10277 Crocodile Locomotive is the newest LEGO train set for adults [News]

LEGO has officially revealed the latest 18+ train set for adults, 10277 Crocodile Locomotive. The Swiss train is made up of 1,271 pieces used to create the brown electric locomotive, a buildable display base, an informational placard, and two conductor minifigures. The set will be available from LEGO starting July 1st for US $99.99 | CAN $149.99 | UK £89.99.

The Brothers Brick sat down with Jamie Berard, LEGO Senior Design Manager for Creator Expert and Architecture, who gave us a first look at the set and answered some of our questions about the new locomotive.

The train model is based on the Swiss Federal Railways (SBB) Ce 6/8 II Crocodile electric locomotive, used primarily on mountainous routes in Switzerland in the early to mid-1900s. The front of the box reflects LEGO’s new design philosophy for 18+ models, showcasing the set on a sleek, black background depicting it would look like on display. (Read more about the retiring of Creator Expert branding and LEGO’s adult portfolio strategy.)

Jamie Berard: “In Creator Expert’s history, trains have been a key vehicle that LEGO has created several versions of with the Emerald Night, Horizon Express, and the Maersk Train. We’ve really wanted to get back to trains for a while now, but have struggled a bit to try to think of how to give them more of a market since they have often been highlighted in more of a play scenario. As part of the new strategy for adults, we’re trying to think of ways of elevating trains and making them more accessible to people that otherwise might have felt trains are more for kids. The Crocodile Locomotive is one of the first results of that initiative.”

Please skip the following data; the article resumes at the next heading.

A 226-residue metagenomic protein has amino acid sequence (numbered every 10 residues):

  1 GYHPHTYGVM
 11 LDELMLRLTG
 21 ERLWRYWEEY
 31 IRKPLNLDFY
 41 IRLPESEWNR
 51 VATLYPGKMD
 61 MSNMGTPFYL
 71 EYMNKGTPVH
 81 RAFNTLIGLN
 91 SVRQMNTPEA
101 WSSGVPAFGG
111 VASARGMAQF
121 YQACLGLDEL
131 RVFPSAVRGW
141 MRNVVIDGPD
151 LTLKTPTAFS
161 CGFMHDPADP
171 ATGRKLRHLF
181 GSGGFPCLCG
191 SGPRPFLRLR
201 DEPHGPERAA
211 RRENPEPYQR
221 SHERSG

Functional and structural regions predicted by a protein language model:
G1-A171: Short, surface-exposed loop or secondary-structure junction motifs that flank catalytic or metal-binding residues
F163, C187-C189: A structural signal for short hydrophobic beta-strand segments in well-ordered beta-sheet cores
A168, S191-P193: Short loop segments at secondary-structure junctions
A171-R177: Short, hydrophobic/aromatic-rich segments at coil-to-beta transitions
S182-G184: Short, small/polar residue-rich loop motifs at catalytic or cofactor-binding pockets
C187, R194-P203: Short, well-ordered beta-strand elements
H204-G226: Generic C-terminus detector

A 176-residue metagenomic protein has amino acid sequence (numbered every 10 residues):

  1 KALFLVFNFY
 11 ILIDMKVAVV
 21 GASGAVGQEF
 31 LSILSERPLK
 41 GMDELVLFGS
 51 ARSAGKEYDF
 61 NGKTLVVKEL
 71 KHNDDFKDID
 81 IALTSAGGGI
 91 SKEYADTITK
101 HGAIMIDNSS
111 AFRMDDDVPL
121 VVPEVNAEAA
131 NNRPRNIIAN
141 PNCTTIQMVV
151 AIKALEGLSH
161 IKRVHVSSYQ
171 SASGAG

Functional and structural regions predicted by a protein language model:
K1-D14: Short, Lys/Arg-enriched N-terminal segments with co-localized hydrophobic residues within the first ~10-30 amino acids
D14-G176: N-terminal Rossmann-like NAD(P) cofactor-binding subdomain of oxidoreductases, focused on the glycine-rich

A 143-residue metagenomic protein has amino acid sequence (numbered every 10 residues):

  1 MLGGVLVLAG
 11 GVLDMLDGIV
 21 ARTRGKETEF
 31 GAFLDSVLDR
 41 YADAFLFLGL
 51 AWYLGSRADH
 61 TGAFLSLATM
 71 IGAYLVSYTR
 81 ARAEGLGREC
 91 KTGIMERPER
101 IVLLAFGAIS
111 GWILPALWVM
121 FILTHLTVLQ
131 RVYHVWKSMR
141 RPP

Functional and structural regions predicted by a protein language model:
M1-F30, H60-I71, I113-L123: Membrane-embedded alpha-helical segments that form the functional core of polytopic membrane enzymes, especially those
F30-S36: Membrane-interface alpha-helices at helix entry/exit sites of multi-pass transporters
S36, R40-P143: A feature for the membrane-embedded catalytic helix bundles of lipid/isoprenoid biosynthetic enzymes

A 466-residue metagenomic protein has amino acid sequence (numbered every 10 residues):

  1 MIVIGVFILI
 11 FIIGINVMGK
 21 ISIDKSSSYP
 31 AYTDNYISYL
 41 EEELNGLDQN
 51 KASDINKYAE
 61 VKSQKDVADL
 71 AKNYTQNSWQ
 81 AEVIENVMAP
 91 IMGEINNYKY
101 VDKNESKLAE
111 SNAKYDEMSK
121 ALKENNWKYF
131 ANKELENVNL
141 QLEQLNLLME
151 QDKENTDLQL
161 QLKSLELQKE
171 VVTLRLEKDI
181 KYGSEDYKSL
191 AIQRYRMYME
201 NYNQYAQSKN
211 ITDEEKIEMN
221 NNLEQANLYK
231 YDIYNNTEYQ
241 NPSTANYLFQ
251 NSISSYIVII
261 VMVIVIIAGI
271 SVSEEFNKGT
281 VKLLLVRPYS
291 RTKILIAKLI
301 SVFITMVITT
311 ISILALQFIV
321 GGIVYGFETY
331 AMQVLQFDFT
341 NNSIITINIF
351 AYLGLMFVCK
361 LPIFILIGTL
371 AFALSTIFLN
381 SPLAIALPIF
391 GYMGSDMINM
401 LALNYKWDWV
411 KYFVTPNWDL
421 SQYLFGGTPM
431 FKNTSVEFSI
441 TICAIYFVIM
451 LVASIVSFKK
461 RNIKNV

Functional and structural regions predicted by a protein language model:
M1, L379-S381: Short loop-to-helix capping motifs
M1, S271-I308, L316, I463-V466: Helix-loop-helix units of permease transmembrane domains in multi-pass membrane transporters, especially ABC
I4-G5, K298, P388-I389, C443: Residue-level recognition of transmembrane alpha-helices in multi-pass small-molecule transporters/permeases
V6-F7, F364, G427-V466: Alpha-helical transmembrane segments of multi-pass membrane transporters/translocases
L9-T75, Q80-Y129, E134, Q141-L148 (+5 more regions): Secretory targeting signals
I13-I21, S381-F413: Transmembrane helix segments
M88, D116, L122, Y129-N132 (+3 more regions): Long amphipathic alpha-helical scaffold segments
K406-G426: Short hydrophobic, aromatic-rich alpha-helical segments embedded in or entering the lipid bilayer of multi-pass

The back of the box shows the front of the six-stud wide locomotive, gives a closer look at the brick-built display stand, and showcases the Powered Up Components needed (not included) to motorize the train, 88009 Powered Up Hub and 88013 Technic Large Motor.

Jamie Berard: “We have tried to stay true to the six-studs-wide experience that LEGO City trains offer. I know that the LEGO Disney Train has gone wider. We did not want to take that approach as we still believe in the six-studs-wide design, plus little room for details on the sides. That’s partly because of efficiency since you should get a better experience with battery life and power.”

The display stand is surrounded with black tiles similar to LEGO Architecture sets. The set includes an informational placard with technical details of the Swiss locomotive, and two new train engineer minifigures.

Jamie Berard: “For the first time, we’re introducing a display stand and an informational plaque very much like the ones that come in the UCS Star Wars sets. We believe the stand elevates the experience and model to a piece that someone would like to display in their living room. For adults, it sends a signal that ‘this is for me and isn’t one of my child’s toys.’ Full disclosure, this is something new we are trying. As part of this journey, we know we’re going to learn a lot, but the nice thing is we aren’t neglecting our current audience of LEGO train fans either. The Crocodile is ready to go for our current system. You can actually take it off of the display stand and it will fit on our normal tracks perfectly.”

The display stand uses classic rails instead of existing train track elements included with previous trains.

Jamie Berard: “We chose to use the old classic rails that you can build as part of the base. We found it elevated the presentation experience so it doesn’t look like the tracks that you might see in a LEGO City set. We wanted to give it a little bit more of a real-world, authentic look. Yes, we’re sure some people will choose to get rid of the stand and put the train right into their existing track layout, and that is great. But we’re really hoping that this gives a chance to people who really just want to show their appreciation for engineering or trains or just want something classy to put in their living room or office.”